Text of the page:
The open nature of the event Sede da Juventude Cansada would not allow me to foresee the profile of the audience. That did not apply to the readers of the script. Unlike other practices in the past, which reading roles are not assigned earlier, in Sede da Juventude Cansada I decided that the non-professional readers should be subjects of my generation. This decision reflected considerations of a sociological and affective nature. My generation grew-up on the threshold of shifting socioeconomical paradigms.
The fall of the dictatorial regime of April 1974 brought with along access to universal access to education. For most families, (higher) education became the golden ticket for social climbing and to access the new reality of capitalism offer. The period can be described as a battle of ideological narratives, of incompatible narratives, contributing for the constitution of a complex affective territory. Each house lived under its own ideological and affective rules; ruled by socialist dreams, others ruled by religious devotion, others by the glow of the free-market, others by the belt. This difference was felt mostly as a competition (to escape decades of material scarcity and consolidate stability), that kind of haste one feels without knowing the goal; a fully present sentiment of aggression that I can hardly remember being addressed. That was — and remains structurally present until today— the greatest legacy of fascist regency. I am not referring to the sense of competition introduced by the sudden shift to capitalism. No; I am addressing the lack of access to conceptualization, to the ownership of fiction, to the incapacity of those subjects to narrate the affective cultural aspect.
According to Portuguese philosopher José Gil, the entrance of liberal capitalism in post-dictatorship Portugal could be described as an encounter with a field of collective affective psychopathology, a generalized schizophrenia around the "fear of inscription" (José Gil (2004) Portugal, Hoje: O Medo de Existir. Lisboa: Relógio d'Água). The openness of opportunities contrasted with feelings of illegitimacy, senses of undeserving the sudden abundance of possibilities, of comfort, the aspiration of novel needs to have and to be. The tongue is tied by this troubled affectivity; what allowed economic elites the smooth transition from colonial fascism to the free market economy. Unlike other western countries who’ve met free-market capitalism with socialist skepticism and the apprehension of organized labor, in post-fascist Portugal, this new model of economy was meted by an open door, a well-behaved subject. Short anecdote, in Portuguese to behave translates as ‘comportar’, with door. Suddenly, everything seems possible, everything can be said, everything can be acquired: capitalism and democracy acted as synonyms of each other. Yet, these possibilities of consumption, argues Gil, appeared as a panacea for that unequipped will to express a different future; as a mediator to deal with the passage "from zero to the maximum expression, but [where] there were no instruments for that expression” (Santos, R. (2011) 'José Gil Sobre o Medo de Existir'. In Indústrias Culturais: https://industrias-culturais.hypotheses.org/15230. Access 2019/07/07). It is this replacement of true freedom with the possibilities of consumption, that Catalan philosopher Marina Garcés describes as “prisons of the possible” (Garcés, Marina (2013) En las Prisiones de lo Possible. Barcelona: Ediciones Bellaterra).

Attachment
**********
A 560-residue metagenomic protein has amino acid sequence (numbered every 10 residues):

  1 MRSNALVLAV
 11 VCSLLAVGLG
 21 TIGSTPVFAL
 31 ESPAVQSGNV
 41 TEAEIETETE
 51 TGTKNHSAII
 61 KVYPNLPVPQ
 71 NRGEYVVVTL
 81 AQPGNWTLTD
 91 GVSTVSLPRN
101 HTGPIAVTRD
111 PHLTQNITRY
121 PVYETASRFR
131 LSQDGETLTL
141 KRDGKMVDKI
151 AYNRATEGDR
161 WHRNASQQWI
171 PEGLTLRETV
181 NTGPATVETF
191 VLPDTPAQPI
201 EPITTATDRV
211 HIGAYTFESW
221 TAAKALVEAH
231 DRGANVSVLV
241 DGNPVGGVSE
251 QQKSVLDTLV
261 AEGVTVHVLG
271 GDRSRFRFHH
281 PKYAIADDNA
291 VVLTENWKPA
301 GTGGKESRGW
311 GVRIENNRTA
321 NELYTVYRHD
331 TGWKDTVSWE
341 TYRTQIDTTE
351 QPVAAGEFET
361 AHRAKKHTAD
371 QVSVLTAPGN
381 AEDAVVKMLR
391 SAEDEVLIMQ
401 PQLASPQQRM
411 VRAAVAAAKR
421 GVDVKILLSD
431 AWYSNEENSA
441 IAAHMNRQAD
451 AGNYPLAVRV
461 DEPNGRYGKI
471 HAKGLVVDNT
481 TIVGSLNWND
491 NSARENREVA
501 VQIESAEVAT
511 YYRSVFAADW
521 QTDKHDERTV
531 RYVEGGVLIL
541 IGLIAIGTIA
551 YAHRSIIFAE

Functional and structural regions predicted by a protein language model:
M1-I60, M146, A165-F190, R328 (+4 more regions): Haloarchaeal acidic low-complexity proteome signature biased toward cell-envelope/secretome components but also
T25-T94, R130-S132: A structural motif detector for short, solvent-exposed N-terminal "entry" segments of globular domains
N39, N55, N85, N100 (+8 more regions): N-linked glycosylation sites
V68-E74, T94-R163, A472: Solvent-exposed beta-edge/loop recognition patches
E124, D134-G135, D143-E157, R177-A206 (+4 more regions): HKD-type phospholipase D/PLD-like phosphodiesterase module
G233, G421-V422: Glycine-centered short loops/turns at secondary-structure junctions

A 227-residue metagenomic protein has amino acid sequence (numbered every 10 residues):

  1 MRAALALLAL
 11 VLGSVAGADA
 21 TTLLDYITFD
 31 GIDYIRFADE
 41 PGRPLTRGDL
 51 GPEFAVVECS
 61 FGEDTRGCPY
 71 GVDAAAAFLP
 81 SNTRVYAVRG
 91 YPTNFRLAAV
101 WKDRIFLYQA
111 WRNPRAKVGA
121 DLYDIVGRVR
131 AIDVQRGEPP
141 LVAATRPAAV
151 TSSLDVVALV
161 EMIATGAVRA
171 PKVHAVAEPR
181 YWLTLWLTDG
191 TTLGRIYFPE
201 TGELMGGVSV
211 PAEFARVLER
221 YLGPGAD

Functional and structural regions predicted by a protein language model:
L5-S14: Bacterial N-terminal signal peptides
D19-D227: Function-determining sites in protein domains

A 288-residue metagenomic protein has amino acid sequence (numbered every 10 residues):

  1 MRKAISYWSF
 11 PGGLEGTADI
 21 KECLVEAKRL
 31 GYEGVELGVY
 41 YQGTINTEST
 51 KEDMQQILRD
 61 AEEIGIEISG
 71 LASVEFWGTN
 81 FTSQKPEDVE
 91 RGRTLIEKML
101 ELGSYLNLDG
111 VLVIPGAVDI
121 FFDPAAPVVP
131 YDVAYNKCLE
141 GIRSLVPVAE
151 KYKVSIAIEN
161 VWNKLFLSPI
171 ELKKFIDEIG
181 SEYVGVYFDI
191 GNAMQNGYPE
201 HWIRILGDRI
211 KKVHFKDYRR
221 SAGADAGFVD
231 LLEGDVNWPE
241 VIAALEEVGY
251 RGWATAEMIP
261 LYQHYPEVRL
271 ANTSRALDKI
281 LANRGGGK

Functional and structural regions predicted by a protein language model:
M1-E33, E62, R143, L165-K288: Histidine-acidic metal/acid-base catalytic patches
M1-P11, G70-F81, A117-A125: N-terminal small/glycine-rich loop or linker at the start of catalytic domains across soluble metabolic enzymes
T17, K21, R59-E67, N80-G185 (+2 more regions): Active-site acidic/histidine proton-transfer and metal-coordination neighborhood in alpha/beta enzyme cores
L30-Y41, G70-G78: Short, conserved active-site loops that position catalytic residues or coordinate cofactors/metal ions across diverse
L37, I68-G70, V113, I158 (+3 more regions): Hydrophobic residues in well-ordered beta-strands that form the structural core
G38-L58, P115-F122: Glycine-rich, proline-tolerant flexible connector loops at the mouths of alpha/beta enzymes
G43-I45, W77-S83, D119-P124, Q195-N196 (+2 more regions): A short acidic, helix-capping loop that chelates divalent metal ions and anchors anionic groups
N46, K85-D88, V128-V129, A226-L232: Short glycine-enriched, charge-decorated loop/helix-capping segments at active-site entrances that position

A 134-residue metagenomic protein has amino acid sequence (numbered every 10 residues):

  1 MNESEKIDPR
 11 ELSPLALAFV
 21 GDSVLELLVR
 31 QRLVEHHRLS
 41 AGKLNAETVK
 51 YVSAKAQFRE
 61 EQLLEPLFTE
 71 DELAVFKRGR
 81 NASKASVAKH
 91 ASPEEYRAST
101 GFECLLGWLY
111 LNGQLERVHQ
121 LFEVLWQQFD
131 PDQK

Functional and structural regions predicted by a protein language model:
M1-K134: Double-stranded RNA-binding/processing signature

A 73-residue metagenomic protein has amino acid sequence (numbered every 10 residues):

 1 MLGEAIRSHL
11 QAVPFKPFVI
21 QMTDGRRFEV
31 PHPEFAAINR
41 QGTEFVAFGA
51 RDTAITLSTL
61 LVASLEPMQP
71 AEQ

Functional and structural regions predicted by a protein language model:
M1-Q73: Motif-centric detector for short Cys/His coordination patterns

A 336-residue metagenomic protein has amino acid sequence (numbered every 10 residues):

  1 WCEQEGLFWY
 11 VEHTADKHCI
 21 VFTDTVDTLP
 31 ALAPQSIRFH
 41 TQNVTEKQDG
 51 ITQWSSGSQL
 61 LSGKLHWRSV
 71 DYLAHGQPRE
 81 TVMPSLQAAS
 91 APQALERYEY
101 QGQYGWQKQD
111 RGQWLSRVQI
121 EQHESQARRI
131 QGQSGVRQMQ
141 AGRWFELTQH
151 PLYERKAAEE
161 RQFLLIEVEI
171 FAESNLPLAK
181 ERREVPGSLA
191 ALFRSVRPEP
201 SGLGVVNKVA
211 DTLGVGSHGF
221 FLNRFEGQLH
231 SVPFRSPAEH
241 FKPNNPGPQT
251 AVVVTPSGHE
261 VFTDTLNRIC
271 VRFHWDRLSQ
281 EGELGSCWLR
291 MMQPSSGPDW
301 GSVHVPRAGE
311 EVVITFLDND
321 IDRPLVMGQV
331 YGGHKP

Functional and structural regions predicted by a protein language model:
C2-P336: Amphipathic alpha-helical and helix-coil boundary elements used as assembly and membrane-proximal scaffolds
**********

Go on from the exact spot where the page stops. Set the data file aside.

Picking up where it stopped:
Under the novel liberal-capitalism, my generation was fed with the ambition of the performance-oriented ideology of the liberal market, quickly erasing the socialist (utopian?) experiments that took place post-revolution all over the country. With the introduction of the neoliberal strategy, we’ve found ourselves relearning how to live a new economic order; relearning that competitiveness meant fluidity and self-management. My generation formed that new social group called in Portugal ‘independent workers’. The reality of permanent employment and the support of the welfare state never came. This condition stretched through the cultural sector and beyond.